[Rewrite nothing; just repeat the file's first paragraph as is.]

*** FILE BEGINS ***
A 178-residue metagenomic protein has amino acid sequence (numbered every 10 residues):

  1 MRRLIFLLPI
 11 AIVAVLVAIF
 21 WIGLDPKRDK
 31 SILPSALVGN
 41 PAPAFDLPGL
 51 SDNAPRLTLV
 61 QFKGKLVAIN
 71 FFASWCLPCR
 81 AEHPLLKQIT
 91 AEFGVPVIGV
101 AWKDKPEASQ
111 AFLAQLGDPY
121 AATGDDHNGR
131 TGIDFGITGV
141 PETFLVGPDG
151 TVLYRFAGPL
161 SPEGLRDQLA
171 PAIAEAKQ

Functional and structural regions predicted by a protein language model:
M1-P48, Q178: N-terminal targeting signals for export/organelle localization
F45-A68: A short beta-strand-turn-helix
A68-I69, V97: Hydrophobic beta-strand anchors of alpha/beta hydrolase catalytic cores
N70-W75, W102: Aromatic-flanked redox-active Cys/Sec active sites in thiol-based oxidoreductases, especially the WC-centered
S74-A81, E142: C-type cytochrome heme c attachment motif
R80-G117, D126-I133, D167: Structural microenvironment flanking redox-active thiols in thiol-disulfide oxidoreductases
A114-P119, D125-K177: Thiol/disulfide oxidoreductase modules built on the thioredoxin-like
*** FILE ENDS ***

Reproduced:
A 178-residue metagenomic protein has amino acid sequence (numbered every 10 residues):